Elizabeth Warren’s inflation boogeyman and other commentary

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Libertarian: Sen. Warren’s Inflation Boogeyman

Sen. Elizabeth Warren is looking for using antitrust legal guidelines to focus on grocery retailers, claiming when solely a handful of them “dominate” the market, they will pressure excessive meals costs on Americans whereas raking in “record profits,” notes Reason’s Joe Lancaster. Yet the senator “could hardly have picked a worse industry to use as an example: Grocery stores consistently have among the lowest profit margins of any economic sector.” In reality, “the entire retail grocery industry currently averages barely more than 1 percent in net profit.” If Warren actually needs to decrease grocery costs, she must fight inflation “by paring back profligate government spending.”

From the left: Toddler Parents’ Unique Burden

Parents of youngsters below 5 have “a knife hanging over our heads,” moans Jaime Greene at Slate: Tots should nonetheless quarantine for 10 days if uncovered to COVID, and “a 10-day quarantine is enough to break a person. . . . This is about claustrophobia, and monotony, and how the little things in the world that help parents stay sane — a library, a play date, running errands and dragging him along — are off the table when you’ve been exposed. He’s old enough to need friends and playmates, to need the blessed, skilled teachers who can guide a tiny human tornado through a day of activities and circling up and songs.” Worse is “how the world seems to have utterly forgotten we exist.”

Pandemic journal: Joe Missed a Key Opportunity

The Wall Street Journal’s editors are scratching their heads questioning why the Biden administration did not order extra therapies for COVID-19 sooner. On Tuesday, Team Biden put in for extra of GlaxoSmithKline and Vir Biotechnology’s monoclonal antibody remedy and Pfizer’s antiviral Paxlovid. Alas, these therapies “will probably arrive after the Omicron COVID variant crests.” Yet “it was obvious even early in the pandemic that treatments were going to be critical to living with COVID.” The Biden people might’ve taken a web page out of the Trump administration’s playbook, accelerating orders for therapies as President Donald Trump did for vaccine improvement. Instead, it targeted “relentlessly on masking, testing and vaccines with therapies as a fourth priority.” Living with endemic COVID means “therapies are crucial.” And having extra therapies this winter “might have saved thousands of lives.”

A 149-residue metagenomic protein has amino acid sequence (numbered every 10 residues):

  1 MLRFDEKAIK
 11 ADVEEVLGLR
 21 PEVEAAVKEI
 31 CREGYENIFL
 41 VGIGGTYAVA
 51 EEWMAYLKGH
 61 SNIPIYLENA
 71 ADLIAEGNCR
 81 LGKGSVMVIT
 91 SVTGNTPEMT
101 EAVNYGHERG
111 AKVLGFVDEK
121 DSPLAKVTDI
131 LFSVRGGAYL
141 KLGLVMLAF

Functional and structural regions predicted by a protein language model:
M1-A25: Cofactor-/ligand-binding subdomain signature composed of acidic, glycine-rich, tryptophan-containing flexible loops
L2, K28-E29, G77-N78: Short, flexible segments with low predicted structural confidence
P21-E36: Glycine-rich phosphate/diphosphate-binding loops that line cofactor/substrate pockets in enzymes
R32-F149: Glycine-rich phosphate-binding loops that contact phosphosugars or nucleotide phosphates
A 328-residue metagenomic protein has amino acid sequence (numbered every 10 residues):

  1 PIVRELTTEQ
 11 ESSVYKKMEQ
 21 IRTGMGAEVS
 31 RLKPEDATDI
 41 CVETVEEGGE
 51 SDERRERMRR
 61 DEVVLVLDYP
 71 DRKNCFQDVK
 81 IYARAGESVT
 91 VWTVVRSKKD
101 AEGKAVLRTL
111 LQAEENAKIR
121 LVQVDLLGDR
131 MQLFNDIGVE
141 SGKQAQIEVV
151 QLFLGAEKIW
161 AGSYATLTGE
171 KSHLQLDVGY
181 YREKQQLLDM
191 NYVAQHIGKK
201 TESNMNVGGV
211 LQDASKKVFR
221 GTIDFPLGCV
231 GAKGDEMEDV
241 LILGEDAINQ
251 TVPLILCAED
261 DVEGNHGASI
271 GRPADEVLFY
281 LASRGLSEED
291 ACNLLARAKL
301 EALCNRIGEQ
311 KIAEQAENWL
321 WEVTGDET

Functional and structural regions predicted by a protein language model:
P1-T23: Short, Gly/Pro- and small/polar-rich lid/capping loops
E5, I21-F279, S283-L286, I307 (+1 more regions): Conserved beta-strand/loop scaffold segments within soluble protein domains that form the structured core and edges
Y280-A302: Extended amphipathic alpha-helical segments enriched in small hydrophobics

School beat: Dems Must Break Unions’ Grip

Chicago’s “unlawful” teachers-union strike “exposed an indifference not just to science but to the emotional and academic well-being of more than 340,000 schoolchildren,” roar Bloomberg Opinion’s editors. “It also showed why President Joe Biden and other Democratic leaders need to break the grip of teachers unions over the country’s public schools — or risk irreversible damage to the students who can afford it least.” Biden “should’ve stood unequivocally” in opposition to the academics and with Chicago’s college students, “who’ve already suffered far too many interruptions in recent years due to labor disputes.” Yet he can and ought to nonetheless take other steps to curb union energy: The pandemic’s affect on pupil studying has been “disastrous”; it’s “past time for Democratic leaders, starting with the president, to show whose side they’re on.”

From the precise: Biden’s ‘Trumpian’ Demagoguery

“President Joe Biden delivered one of the most demagogic speeches of any modern president on Tuesday,” thunders John Fund at Spectator World. “You might say it even had Trumpian tones.” The president was pushing two payments to “nationalize the election process” and ban states from enacting their very own voter-integrity legal guidelines, however the “outright lies and vicious smears” on this “embarrassing” spectacle “made my head spin.” Biden first claimed the Jan. 6 Capitol riot was a “coup,” which went effectively past the “usual hyperbole.” Then, “almost everything he said after that” — notably concerning Georgia’s new voting legislation — “was either untrue, a distortion or blatant exaggeration.” Politics is commonly “rough and tumble,” with fact being “the first casualty,” however Biden’s distortions did “double damage coming from a presidential podium.”

— Compiled by The Post Editorial Board

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